You wrote: If I’ve read the pieces right, you’d agree with me that the distinctions between liberal democracy and the various modern socialisms are largely accidental rather than principled and that “conservatism” in modern American parlance is little more than a relative position with respect to a more prodigious group progressing by logical consequence from a body of what they consider, rightly in a sense and without meaningful opposition, ad hoc first principles and the conviction that all principles are just-so. If this is the case, I’d be interested to know more about this “rising generation of new thinkers”. It’d do me some good to know I’m not as isolated in this as I otherwise suppose.

              What I can say is that I tend to focus on ‘Americanism’ and what Pierre Krebs has called ‘the Americanopolis‘ and these are terms to describe what I understand as ‘hyper-liberalism’. I am likely not qualified to comment about ‘modern socialisms’ but I can refer, through impressions, through media-studies, through absorbing the environment of Americanism in the Americanopolis, that it is a unique and really bizarre *world*. A very possessive one. I understand it as a *wave* or as a *current* that pulls souls along in it. I think I was influenced, though he did not use such terms as hyper-liberalism (which I think is my own), by Waldo Frank in Re-Discovery of America (1929) which I found in Spanish about 5 years back now. In short, he offers a true ‘view from above’ to understand Europe, and then the death-processes that began when the integral European body began to die:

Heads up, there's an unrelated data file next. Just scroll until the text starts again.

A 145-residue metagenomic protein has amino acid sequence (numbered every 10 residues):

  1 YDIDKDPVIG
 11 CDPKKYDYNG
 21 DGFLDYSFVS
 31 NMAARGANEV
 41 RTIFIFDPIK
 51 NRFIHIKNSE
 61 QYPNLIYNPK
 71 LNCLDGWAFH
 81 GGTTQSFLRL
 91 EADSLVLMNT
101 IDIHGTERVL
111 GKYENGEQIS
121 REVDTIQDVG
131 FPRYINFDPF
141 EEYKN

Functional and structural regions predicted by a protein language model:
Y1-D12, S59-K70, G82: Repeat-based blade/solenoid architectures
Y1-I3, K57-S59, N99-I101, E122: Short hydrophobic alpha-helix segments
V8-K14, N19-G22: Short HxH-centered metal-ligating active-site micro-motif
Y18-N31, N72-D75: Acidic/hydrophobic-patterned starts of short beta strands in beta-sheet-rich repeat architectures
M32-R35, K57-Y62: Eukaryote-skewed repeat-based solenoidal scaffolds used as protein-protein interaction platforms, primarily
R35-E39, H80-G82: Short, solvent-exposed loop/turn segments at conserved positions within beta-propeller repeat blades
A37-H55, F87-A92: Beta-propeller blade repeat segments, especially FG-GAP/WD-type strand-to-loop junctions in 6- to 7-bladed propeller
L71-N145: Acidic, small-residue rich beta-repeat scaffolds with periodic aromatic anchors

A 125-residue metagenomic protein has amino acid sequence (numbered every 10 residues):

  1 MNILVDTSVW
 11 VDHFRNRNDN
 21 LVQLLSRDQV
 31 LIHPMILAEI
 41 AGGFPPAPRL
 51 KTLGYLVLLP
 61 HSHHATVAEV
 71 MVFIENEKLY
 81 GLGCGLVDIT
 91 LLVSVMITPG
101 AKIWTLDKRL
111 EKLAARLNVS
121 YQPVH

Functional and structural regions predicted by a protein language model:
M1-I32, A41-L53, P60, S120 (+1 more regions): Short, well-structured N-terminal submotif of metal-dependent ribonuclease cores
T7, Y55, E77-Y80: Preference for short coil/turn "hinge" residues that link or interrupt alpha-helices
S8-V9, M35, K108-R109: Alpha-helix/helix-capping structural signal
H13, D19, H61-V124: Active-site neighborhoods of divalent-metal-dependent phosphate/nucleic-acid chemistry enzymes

“You can gauge the state of Europe’s cultural decomposition, by contrasting it with the Body wherein Dante dwelt. Everything there has a place, moved with purposeful rhythm into the Whole. From God to priest, from Emperor to serf, from Heaven to Hell, from star to atom, from good to evil, all was integral. This was a world, moreover, in which Dante lived together with his cook. That Whole is gone. But organic death does not mean inanition. Look at any corpse advanced in its decay, and see how live it is. Europe swarms in death”.

              This moved me a great deal because, of course, we all ache in the meta-perception of the death of these larger structures. We die along with them is the way I would describe it. And then we attempt to *fill the void* with simulacra of Life. But ‘life’ in this sense is much more than the live body. Life comes to us from the *upper reaches* and the invisible zones. But in death we are cut of, conceptually as I say, from those higher zones. But I will not dwell on this point here.

              I think that you can see that a critique of American Conservatism is really an involved affair! For after all what, in Heaven’s name, do they conserve? My way of understanding is to envision an anchor that is pulled through the sea-floor mud by a force superior to its anchoredness. What pulls it, of course, is hyper-liberalism and radicalism (and here is needed a rather intricate definition). But one could not be anything but pulled along until one had reestablished a solid base in strict principles.